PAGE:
ESSAYS Mousse 68
Shared Vibrations: Matthew Ronay
by Chris Murtha
Like browsing through a personal library, an artist-curated exhibition can provide as much insight into that artist’s practice as a solo presentation. In 2016, Matthew Ronay organized Empirical Intuitive Absorption at Andrea Rosen Gallery in New York, pairing his intricately carved and impossibly supple basswood sculptures with paintings by Serge Charchoune and Fernand Léger, earthen ceramics by Graham Marks, and Terry Riley’s minimalist drones. The exhibition expanded upon and contextualized the artist’s interest in the formal and spiritual concerns that connect various modes of abstraction across temporalities. Ronay distilled this vision for his recent solo exhibition Betrayals of and by the Body at Casey Kaplan in New York, showcasing a series of distinct but interconnected basswood sculptures that give form to the abstract forces and processes that operate within and between all bodies of matter.
Hailing from Louisville, Kentucky, Ronay found quick success after receiving his MFA from Yale University in 2000 and moving to New York. His surreal, comical, and often brash assemblages of fast food, consumer products, genitals, and other disembodied parts—all sanded and carved from laminated medium-density fiberboard (MDF)—were featured in numerous exhibitions, including the 2004 Whitney Biennial. In late 2007, after a year-long break from making art, Ronay exchanged his cartoonish palette and slapstick pranks for neutral tones and ritualistic tableaux. Working with papier-mâché, natural woods, leather, and fabrics, this new approach culminated in the immersive installation Between the Worlds (2010), a nocturnal forest populated by fungal outgrowths, lurking creatures, totemic forms, and countless watching eyes. Ronay frequently performed within his installations, adding to their ceremonial effect.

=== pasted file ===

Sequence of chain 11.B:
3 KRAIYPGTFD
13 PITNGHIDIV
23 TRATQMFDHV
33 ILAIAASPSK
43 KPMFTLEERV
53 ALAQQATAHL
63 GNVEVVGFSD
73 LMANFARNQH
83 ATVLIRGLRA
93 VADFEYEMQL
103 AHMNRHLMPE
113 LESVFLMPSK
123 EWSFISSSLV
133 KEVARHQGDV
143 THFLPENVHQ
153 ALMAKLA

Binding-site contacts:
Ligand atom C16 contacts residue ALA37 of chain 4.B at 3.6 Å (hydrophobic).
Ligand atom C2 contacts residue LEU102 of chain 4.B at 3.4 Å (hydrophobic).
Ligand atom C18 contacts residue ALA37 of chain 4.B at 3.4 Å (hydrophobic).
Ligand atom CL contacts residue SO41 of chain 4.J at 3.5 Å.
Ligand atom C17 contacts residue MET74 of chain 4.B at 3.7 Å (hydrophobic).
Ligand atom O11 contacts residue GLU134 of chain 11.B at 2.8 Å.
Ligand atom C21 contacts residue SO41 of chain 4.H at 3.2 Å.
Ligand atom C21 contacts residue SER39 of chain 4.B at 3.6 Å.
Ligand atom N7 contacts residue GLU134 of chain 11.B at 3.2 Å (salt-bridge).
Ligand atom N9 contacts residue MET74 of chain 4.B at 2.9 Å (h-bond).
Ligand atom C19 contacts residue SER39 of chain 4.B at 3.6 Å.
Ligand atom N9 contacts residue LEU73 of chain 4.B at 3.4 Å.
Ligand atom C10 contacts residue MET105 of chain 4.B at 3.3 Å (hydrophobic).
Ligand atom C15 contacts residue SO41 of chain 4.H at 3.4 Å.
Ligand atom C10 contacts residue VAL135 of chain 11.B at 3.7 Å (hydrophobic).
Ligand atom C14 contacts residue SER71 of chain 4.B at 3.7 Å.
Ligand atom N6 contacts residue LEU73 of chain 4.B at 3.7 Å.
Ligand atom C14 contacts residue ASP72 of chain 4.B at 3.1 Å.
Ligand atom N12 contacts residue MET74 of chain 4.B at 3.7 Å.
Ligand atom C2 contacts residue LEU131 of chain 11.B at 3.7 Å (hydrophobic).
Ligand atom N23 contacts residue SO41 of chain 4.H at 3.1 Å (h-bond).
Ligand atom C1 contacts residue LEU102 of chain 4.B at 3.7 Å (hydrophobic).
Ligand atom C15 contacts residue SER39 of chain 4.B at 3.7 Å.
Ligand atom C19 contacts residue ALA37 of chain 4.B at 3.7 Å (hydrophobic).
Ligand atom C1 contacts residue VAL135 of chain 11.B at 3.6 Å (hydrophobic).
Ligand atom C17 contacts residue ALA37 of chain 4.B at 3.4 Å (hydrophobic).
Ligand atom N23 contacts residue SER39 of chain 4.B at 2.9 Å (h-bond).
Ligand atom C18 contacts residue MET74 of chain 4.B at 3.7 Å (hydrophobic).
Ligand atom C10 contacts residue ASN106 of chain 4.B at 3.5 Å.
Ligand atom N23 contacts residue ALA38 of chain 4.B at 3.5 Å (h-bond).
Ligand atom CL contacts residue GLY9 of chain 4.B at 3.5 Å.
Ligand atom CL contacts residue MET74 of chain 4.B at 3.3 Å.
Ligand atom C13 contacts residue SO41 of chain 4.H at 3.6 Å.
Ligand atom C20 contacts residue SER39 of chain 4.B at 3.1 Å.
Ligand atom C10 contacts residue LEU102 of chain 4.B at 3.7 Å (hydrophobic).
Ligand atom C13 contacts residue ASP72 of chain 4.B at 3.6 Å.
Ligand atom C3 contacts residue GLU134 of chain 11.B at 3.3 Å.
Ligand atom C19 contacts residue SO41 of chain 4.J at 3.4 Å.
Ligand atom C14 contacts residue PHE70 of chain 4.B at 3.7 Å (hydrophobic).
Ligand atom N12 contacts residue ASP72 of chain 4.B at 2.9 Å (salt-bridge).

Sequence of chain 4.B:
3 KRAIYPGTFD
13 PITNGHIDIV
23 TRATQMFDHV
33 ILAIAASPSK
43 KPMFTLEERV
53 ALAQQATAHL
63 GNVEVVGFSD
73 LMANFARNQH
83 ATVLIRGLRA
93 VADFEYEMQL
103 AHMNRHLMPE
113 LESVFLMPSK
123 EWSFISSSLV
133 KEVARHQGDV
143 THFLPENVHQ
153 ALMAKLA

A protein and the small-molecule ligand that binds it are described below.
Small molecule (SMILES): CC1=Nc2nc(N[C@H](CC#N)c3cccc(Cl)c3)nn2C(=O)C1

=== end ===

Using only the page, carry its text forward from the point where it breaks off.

Ronay’s hand-carved basswood sculptures, which he began making in 2012, in effect combine the playful color and tongue-in-cheek sexuality of his MDF sculptures with the organic forms and esoteric nature of his sylvan environments. These meticulously crafted sculptures have unexpected origins in automatic drawings, a meditative process that enables the artist to sidestep proscribed styles, willful intentionality, and overt referents in favor of what he describes as muscle memory. Ronay develops these sketches into large-format charcoal drawings in black and white, then translates these into three dimensions, painting and dyeing them along the way. His fastidious carving produces feathered, scalloped, and silken surfaces, occasionally flocked with a velvety coating, that belie their material nature. Though he is color-blind, Ronay’s vivid palette is as integral and distinctive as the forms he extracts from the wood. He achieves his desired tones with the aid of Bengü Ronay, a graphic designer and his wife, and a set of dyed wood samples. Color, a riddle for the artist, functions as bait, luring viewers into a sculpture that soon unsettles with its uncanny organs and appendages.